What, exactly, has Facebook become? “There are real consequences to our inability to understand what Facebook is. Not even President-Pope-Viceroy Zuckerberg himself seemed prepared for the role Facebook has played in global politics this past year. In which case, how can we be assured that Facebook is really safeguarding democracy for us and that it’s not us who need to be safeguarding democracy against Facebook?”

David Bazan
(Adrian BischoffCC BY-NC-ND 2.0)

David Bazan is relaunching Pedro the Lion so Noisey asked him to rank all of the Pedro the Lion albums. Bazan left the Christian faith years ago but I really respect and appreciate the way he approaches his older, more overtly religious material: “There are some of the songs that I can’t play now because those lyrics coming out of my mouth would just be like a false confession. But that doesn’t mean I don’t still love those songs. I mean, Secret of the Easy Yoke’ is a great example. I’m pretty sure I can’t sing that tune without it feeling really, really wrong. But I’m still really proud of that song.”

The recent Rick and Morty McDonalds Szechuan Sauce fiasco reveals the dark underbelly of geek culture. “[A]s Rick and Morty goes, so goes geekdom — an increasingly polarized culture in which more and more previously marginalized individuals are participating openly in geek spaces even as their gatekeepers seem to nurture more malcontent. It has undeniably gotten more difficult, in recent years, to detangle modern geek culture and fandom from the toxic substrains of nihilism, entitlement, trolling, misogyny, and often a general lack of empathy that fuel its darkest corners.”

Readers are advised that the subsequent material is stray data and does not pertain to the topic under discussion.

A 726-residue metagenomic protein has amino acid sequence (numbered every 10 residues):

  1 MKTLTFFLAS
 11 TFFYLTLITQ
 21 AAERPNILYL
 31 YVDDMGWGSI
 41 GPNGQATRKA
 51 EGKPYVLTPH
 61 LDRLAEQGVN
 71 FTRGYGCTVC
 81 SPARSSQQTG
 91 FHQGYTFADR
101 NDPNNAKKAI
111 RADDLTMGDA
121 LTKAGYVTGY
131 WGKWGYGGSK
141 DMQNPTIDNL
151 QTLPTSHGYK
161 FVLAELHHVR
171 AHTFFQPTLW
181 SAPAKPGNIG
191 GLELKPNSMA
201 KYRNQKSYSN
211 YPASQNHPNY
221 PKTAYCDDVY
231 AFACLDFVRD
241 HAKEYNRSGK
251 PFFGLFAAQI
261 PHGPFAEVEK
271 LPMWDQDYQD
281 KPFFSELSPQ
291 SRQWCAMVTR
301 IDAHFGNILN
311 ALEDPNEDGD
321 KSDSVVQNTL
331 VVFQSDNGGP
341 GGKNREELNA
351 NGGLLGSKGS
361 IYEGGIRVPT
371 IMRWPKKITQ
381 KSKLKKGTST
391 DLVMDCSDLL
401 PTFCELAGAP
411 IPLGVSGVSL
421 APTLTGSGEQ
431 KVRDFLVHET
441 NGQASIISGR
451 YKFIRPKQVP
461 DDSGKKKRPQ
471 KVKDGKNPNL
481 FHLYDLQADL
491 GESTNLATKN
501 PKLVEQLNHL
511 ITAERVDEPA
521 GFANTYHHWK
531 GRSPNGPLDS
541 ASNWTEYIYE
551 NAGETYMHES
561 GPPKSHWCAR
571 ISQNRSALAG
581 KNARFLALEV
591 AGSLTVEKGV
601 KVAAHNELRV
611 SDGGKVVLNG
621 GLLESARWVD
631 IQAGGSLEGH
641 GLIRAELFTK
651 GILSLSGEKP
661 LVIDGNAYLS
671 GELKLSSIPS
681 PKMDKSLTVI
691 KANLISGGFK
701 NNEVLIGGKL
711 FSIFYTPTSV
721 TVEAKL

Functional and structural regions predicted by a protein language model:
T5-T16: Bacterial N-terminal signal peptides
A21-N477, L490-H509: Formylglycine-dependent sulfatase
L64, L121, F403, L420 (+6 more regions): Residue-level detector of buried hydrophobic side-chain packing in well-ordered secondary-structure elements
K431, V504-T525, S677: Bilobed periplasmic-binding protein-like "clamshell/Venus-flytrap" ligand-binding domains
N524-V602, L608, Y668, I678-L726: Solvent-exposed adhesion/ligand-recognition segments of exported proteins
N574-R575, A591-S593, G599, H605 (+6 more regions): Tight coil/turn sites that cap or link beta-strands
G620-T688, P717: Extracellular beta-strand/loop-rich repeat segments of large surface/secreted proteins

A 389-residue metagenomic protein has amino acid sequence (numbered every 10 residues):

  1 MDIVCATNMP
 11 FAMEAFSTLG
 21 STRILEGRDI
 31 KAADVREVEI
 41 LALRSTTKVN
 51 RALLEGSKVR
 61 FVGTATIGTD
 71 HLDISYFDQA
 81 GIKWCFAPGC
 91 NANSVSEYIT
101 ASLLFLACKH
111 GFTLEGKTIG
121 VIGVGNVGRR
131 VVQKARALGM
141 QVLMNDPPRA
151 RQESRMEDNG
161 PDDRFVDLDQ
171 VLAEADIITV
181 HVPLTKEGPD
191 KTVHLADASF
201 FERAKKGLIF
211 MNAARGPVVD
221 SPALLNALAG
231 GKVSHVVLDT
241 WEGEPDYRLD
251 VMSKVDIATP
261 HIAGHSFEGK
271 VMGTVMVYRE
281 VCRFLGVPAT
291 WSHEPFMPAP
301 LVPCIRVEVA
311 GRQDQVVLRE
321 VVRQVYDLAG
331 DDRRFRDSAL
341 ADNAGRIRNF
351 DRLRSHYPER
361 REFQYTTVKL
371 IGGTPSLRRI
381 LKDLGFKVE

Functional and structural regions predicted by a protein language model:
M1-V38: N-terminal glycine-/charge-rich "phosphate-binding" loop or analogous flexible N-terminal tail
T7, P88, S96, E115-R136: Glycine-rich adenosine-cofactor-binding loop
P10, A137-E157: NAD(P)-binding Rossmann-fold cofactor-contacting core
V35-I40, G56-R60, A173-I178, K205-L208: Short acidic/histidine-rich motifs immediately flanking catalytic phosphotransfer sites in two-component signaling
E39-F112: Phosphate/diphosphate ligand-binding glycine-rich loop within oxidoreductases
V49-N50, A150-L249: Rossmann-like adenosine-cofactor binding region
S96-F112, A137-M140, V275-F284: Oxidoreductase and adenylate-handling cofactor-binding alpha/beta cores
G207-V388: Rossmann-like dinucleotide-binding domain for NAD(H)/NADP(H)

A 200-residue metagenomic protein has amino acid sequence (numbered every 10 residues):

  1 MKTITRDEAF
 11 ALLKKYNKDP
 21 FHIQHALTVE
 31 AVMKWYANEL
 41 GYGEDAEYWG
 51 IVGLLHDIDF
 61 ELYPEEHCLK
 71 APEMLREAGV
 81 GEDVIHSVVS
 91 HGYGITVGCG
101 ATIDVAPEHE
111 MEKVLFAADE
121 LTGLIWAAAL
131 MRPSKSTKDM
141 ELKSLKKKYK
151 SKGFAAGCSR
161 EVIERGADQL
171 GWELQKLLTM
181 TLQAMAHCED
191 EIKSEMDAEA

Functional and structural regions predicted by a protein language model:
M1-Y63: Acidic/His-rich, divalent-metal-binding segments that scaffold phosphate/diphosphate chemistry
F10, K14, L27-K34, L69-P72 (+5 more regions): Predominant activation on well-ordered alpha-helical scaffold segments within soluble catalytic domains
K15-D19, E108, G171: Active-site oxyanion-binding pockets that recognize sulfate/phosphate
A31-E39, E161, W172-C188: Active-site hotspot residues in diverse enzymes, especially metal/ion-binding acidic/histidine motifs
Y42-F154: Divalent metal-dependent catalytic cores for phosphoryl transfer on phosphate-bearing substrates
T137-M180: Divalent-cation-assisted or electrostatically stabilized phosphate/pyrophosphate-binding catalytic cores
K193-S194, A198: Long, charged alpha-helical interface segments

Mike Monteiro laments the current state of Twitter. “Their goal was giving everyone a voice. They were so obsessed with giving everyone a voice that they never stopped to wonder what would happen when everyone got one. And they never asked themselves what everyone meant. That’s Twitter’s original sin. Like Oppenheimer, Twitter was so obsessed with splitting the atom they never stopped to think what we’d do with it.”

What’s the history of the ampersand? “Roman scribes would write in cursive so as to increase the speed of their transcription, often combining letters into one form to save time while also increasing legibility, where certain characters overlap in a visually discordant manner — this was the birth of the ligature. The ampersand is simply a ligature of the letters E and T (et being the latin word for and).” Also, the ampersand used to be the 27th letter in the English alphabet.

Mother! - Darren Aronofsky

Kaitlyn Schiess reviews Darren Aronofsky’s controversial Mother! and what it says about God. “But that’s the film’s real gut-punch: without justice, divine love only causes destruction. Without the omnipotence, omniscience, and righteousness of the real God, this God”s love fails time and time again. Instead of redemption and restoration, there’s only an endless cycle of creation, destruction, and re-creation… [T]he most heartbreaking part of this deeply disturbing film is that Aronofsky’s vision of God hardly varies from that of most Christians.”

Trump’s recent handling military families and funerals reveals the ugliness of his character. “Trump right now is under the harshest, white-hot light of his presidency, and we’re seeing more clearly than ever who he truly is. His handling of the deaths of four Green Berets is a case study in everything that is wrong with the president — all of his pathologies and deficiencies. The scandal has revealed his character in full, and it’s even uglier than Michelle Obama imagined.”